Disposition effect

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The disposition effect is an anomaly discovered in behavioral finance. It relates to the tendency of investors to sell shares whose price has increased, while keeping assets that have dropped in value.[1]


Investors are less willing to recognize losses (which they would be forced to do if they sold assets which had fallen in value), but are more willing to recognize gains. This is irrational behaviour, as the future performance of equity is unrelated to its purchase price.[2] If anything, investors should be more likely to sell “losers” in order to exploit tax reductions on capital gains.[2][3] In a study by Terrance Odean, this tax-motivated selling is only observed in December, the final opportunity to claim tax cuts by unloading losing stocks; in other months, the disposition effect is typically observed.[4]

The disposition effect can be partially explained using loss aversion.[5] More comprehensive explanations also use other aspects of prospect theory, such as reflection effect,[6][7] or involve cognitive dissonance.[8][9]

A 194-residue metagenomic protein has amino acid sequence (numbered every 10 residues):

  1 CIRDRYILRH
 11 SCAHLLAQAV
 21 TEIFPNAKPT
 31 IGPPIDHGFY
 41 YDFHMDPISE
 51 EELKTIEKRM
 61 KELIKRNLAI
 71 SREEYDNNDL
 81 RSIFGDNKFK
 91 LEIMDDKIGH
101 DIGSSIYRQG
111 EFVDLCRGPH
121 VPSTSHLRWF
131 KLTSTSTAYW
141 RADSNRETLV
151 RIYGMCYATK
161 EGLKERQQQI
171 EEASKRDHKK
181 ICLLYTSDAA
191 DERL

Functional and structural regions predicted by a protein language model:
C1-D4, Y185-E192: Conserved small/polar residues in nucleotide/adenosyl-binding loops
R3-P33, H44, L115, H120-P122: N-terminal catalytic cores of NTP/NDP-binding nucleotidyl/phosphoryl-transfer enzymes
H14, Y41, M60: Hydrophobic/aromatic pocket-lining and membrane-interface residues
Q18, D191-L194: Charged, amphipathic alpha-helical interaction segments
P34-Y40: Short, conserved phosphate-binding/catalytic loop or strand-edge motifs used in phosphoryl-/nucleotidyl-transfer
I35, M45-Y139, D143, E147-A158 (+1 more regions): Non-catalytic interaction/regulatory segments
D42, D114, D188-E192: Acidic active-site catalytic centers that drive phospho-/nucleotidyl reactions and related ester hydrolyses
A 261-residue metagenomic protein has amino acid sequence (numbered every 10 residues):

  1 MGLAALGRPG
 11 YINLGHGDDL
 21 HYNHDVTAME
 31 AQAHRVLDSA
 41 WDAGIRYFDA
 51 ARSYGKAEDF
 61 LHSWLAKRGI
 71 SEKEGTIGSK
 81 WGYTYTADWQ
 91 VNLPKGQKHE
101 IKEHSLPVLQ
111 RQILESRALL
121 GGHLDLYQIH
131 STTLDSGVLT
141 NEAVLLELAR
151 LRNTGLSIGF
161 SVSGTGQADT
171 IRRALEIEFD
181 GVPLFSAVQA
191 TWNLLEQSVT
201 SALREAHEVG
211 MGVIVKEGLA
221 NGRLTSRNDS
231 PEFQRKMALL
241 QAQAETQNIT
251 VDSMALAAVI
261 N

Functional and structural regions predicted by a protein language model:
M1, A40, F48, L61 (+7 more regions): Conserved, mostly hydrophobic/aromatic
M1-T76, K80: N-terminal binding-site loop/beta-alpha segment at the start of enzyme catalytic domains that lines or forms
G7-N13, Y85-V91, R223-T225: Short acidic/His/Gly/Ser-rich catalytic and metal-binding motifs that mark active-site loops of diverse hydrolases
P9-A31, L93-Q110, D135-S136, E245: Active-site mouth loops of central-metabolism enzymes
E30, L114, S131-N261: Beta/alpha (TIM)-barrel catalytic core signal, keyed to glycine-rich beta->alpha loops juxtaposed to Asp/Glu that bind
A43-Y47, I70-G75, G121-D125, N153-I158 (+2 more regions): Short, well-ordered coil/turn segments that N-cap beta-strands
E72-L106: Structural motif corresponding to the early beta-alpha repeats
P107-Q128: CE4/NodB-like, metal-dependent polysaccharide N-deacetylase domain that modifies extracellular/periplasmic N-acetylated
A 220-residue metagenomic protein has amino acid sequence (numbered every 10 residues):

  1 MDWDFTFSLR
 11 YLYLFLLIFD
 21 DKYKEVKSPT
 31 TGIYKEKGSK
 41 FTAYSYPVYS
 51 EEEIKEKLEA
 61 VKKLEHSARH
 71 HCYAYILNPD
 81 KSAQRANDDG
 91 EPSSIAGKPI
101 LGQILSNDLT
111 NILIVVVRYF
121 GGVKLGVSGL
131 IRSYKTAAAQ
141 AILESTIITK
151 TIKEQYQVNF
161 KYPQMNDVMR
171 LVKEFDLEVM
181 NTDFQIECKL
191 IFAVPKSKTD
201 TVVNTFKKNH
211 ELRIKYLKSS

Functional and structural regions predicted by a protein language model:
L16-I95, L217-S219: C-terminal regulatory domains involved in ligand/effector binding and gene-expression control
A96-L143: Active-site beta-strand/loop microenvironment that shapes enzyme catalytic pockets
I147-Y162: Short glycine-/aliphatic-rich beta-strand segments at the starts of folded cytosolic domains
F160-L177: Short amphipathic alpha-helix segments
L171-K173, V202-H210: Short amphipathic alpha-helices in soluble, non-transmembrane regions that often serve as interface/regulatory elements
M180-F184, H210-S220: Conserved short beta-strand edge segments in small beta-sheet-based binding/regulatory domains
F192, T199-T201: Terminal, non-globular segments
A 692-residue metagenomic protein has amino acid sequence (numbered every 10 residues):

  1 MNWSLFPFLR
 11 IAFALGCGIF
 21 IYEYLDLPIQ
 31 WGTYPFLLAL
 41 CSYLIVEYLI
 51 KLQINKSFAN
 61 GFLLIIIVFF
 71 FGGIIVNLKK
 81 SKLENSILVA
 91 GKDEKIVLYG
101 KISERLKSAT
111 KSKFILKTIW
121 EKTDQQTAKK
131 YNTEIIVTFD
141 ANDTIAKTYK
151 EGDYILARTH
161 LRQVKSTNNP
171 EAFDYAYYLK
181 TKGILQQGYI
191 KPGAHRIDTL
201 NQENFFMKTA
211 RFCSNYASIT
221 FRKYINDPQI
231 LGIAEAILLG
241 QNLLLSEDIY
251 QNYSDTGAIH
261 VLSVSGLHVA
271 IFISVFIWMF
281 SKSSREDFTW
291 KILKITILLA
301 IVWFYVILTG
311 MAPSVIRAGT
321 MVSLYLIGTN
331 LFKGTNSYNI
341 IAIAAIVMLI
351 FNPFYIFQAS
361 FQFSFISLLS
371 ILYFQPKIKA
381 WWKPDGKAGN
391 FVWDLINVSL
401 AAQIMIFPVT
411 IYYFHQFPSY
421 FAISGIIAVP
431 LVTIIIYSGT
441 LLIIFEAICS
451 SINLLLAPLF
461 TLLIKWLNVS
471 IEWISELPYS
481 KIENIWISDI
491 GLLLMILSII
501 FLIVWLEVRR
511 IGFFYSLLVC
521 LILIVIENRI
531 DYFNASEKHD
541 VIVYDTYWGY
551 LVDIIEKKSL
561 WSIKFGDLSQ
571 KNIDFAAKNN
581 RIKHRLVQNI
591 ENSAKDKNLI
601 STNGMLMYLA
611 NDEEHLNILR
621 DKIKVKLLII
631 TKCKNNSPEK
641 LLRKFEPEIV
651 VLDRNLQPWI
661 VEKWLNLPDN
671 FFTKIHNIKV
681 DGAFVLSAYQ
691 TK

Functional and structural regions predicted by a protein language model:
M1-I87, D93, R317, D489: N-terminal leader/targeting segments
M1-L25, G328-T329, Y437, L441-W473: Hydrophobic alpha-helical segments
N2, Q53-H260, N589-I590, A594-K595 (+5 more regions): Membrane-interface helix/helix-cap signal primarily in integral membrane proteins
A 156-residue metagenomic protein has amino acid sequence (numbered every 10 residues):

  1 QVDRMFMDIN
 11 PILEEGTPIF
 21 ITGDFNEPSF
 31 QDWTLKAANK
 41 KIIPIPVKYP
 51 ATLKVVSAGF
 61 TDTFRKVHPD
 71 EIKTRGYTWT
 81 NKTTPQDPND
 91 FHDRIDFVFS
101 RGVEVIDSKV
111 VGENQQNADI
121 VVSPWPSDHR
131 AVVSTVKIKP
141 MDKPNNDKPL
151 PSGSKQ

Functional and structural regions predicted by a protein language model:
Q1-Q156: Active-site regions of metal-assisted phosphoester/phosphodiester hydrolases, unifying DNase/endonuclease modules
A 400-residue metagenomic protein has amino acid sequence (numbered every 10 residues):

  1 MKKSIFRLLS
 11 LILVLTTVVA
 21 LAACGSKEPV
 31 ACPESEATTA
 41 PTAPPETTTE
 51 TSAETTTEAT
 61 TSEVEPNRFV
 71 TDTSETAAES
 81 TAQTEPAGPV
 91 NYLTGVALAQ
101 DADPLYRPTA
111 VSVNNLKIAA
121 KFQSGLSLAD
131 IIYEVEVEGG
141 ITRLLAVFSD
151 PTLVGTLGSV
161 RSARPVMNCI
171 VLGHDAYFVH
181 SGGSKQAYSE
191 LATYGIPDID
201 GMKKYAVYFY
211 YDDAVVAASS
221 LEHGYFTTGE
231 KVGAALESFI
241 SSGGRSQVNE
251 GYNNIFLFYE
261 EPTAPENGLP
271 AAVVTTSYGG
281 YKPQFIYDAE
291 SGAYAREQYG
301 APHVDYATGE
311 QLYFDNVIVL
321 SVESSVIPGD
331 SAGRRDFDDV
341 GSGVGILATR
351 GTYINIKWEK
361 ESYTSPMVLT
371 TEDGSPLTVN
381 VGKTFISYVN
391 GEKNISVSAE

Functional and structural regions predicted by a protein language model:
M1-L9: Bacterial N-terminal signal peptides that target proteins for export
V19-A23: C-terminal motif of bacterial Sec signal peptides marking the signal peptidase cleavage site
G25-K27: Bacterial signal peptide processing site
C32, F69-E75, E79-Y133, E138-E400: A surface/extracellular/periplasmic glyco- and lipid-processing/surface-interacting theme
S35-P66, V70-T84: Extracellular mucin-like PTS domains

See also[edit]


  1. ^ Taylor, Luke (2000). "The disposition effect: Do New Zealand investors keep their mistakes?".  Unpublished Master's Thesis, University of Otago.
  2. ^ a b Camerer C.F. (2000) “Prospect theory in the wild: evidence from the field”, in Choices, values and frames, Kahneman D. & Tversky A. (eds), Russell Sage, New York and Cambridge University Press, Cambridge
  3. ^ Barberis, N.; Xiong, W. (2009). "What Drives the Disposition Effect? An Analysis of a Long-Standing Preference-Based Explanation" (PDF). The Journal of Finance. 64 (2): 751–784. doi:10.1111/j.1540-6261.2009.01448.x. 
  4. ^ Odean, Terrance (1998). "Are Investors Reluctant to Realize Their Losses?". The Journal of Finance. 53 (5): 1775–1798. doi:10.1111/0022-1082.00072. 
  5. ^ Weber, Martin; Camerer, Colin F. (1998). "The disposition effect in securities trading: an experimental analysis". Journal of Economic Behavior & Organization. 33 (2): 167–184. doi:10.1016/S0167-2681(97)00089-9. 
  6. ^ Shefrin, H.; Statman, M. (1985). "The Disposition to Sell Winners Too Early and Ride Losers Too Long: Theory and Evidence" (PDF). The Journal of Finance. 40 (3): 777–790. doi:10.1111/j.1540-6261.1985.tb05002.x. 
  7. ^ Frazzini, A. (2006). "The Disposition Effect and Underreaction to News". The Journal of Finance. 61 (4): 2017–2046. doi:10.1111/j.1540-6261.2006.00896.x. 
  8. ^ Zuchel, Heiko (2001). "What drives the disposition effect?".  Working paper, University of Mannheim.
  9. ^ DeWeaver, Mark A.; Shannon, Randall (2010). "Waning vigilance and the disposition effect: Evidence from Thailand on individual investor decision making" (PDF). The Journal of Socio-Economics. 39 (1): 18–23. doi:10.1016/j.socec.2009.08.001. 

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